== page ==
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US Rejects Dealings With New Somali Courts Leader

The United States Monday said it would have no contact with the new leader of Somalia's Islamic Courts movement, but it did not rule out the notion the group can still be a partner in restoring a functioning government there. The new courts leader, Sheikh Hassan Dahir Aweys, is on U.S. and international terrorism watch lists.

The State Department says U.S. officials will have absolutely no dealings with Sheikh Aweys, yet it is not foreclosing the possibility that the Islamic Courts movement can work with the international community on ending more than a decade of political chaos in Somalia.

The Islamic Courts movement, which took control of the Somali capital Mogadishu earlier this month, announced Sunday that Aweys had been named its new leader. He replaced Sharif Sheikh Ahmed, who was seen by many as a moderate and had called for dialogue with the United States and other world powers.

Aweys headed a radical Muslim group in Somalia's Puntland region in the 1990's believed to have had links to al-Qaida, and he appears on both U.S. and United Nations terrorist watch lists.

Briefing reporters, State Department Spokesman Sean McCormack said Awey's presence on those lists makes him ineligible for dialogue with the United States. But he said the Islamic militia movement comprises a variety of clans and factions, and U.S. officials still don't have a clear picture of the balance of power within it, or the policy course it will take:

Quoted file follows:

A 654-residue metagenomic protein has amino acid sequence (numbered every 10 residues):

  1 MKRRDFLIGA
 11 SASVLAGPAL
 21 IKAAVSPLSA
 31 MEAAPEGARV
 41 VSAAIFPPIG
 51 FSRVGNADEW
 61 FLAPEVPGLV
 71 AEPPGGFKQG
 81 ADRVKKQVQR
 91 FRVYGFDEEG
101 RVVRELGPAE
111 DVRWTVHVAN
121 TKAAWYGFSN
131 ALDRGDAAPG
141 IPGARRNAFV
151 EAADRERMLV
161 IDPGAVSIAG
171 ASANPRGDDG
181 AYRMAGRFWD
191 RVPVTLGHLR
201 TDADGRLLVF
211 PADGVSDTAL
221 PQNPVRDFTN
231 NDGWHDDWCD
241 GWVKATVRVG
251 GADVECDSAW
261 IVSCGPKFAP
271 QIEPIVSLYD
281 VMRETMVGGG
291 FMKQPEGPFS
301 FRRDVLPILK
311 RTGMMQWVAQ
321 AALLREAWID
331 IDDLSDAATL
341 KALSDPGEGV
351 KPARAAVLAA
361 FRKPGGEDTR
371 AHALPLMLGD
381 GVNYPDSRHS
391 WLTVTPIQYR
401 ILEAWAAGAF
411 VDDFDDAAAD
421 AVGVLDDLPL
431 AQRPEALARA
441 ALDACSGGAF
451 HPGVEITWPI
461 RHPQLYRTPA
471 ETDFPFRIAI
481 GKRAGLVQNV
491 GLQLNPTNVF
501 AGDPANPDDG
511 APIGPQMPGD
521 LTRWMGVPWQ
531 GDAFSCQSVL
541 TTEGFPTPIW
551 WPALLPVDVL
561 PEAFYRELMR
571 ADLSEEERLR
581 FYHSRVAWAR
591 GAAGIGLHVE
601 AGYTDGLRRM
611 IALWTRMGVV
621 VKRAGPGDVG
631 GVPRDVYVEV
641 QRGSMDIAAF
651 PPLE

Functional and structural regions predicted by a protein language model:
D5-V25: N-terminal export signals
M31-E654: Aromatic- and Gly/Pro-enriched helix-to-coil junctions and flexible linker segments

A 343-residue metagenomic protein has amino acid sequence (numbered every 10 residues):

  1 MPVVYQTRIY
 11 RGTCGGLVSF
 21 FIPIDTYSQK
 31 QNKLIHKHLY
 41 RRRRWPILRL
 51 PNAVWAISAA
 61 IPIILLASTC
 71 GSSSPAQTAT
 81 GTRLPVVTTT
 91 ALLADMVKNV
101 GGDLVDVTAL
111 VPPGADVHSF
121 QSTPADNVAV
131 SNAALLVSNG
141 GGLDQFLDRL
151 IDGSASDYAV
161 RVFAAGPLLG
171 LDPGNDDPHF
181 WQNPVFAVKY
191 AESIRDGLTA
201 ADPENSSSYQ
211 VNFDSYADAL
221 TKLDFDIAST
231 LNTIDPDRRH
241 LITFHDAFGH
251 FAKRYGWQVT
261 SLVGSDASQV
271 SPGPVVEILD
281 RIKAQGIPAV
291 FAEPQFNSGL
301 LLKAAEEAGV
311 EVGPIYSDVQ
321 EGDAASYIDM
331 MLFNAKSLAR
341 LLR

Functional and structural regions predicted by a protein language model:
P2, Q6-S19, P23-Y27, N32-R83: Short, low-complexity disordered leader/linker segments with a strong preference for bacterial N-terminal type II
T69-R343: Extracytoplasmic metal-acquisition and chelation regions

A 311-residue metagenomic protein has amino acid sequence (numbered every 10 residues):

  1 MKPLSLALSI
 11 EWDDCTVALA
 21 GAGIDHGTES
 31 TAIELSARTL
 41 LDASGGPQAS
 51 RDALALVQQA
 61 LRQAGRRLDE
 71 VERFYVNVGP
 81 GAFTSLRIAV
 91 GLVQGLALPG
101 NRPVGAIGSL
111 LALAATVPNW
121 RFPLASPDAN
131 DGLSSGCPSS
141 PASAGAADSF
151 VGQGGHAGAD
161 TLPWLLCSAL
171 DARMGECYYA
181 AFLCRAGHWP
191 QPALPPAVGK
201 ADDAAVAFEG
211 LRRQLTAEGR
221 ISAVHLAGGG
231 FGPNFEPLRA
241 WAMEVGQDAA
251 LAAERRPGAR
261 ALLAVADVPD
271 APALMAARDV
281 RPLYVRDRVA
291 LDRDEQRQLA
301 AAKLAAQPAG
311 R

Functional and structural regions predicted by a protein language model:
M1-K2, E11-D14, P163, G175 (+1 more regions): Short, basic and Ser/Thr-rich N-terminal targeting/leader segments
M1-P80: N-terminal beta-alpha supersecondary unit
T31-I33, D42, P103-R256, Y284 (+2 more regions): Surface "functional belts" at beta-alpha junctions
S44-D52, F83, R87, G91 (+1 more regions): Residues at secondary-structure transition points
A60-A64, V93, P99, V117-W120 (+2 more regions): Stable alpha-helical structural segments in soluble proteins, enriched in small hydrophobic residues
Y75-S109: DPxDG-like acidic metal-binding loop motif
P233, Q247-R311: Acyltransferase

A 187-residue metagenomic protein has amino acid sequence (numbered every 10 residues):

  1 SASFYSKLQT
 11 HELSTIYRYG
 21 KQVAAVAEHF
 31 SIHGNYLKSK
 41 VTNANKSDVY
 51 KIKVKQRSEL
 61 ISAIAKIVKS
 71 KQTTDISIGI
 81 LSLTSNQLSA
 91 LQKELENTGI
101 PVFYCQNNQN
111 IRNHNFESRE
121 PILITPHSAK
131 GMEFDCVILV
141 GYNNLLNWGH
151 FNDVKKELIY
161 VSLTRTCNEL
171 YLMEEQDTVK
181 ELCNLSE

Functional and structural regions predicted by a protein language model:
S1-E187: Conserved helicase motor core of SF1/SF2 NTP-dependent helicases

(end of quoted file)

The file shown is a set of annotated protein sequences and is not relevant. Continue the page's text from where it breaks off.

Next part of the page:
"There's a lot of shifting sands here in terms of the leadership and composition of this group," said Sean McCormack. "Again, I'm not trying to make excuses for somebody who's on the terrorist watch list. Certainly, of course, we're not going to work with someone like that, and of course we would be troubled if this is an indicator of the direction this group would go in. But again, let's see what the collective leadership of the group actually does."

Though the previous courts leader, Ahmed, had criticized the United States for supporting rival warlords, he sent an open letter to the U.S. and other governments disavowing terrorism and saying his group did not want to be considered an enemy.

Last week, the Islamic Courts and the U.N.-backed Somali transitional government met in Sudan under Arab League auspices and agreed to recognize each other and cease hostilities.

Spokesman McCormack said the test for the Islamic Courts movement will be whether it supports efforts to help build Somalia's transitional institutions, helps facilitate humanitarian relief in the war-torn country and fights terrorism.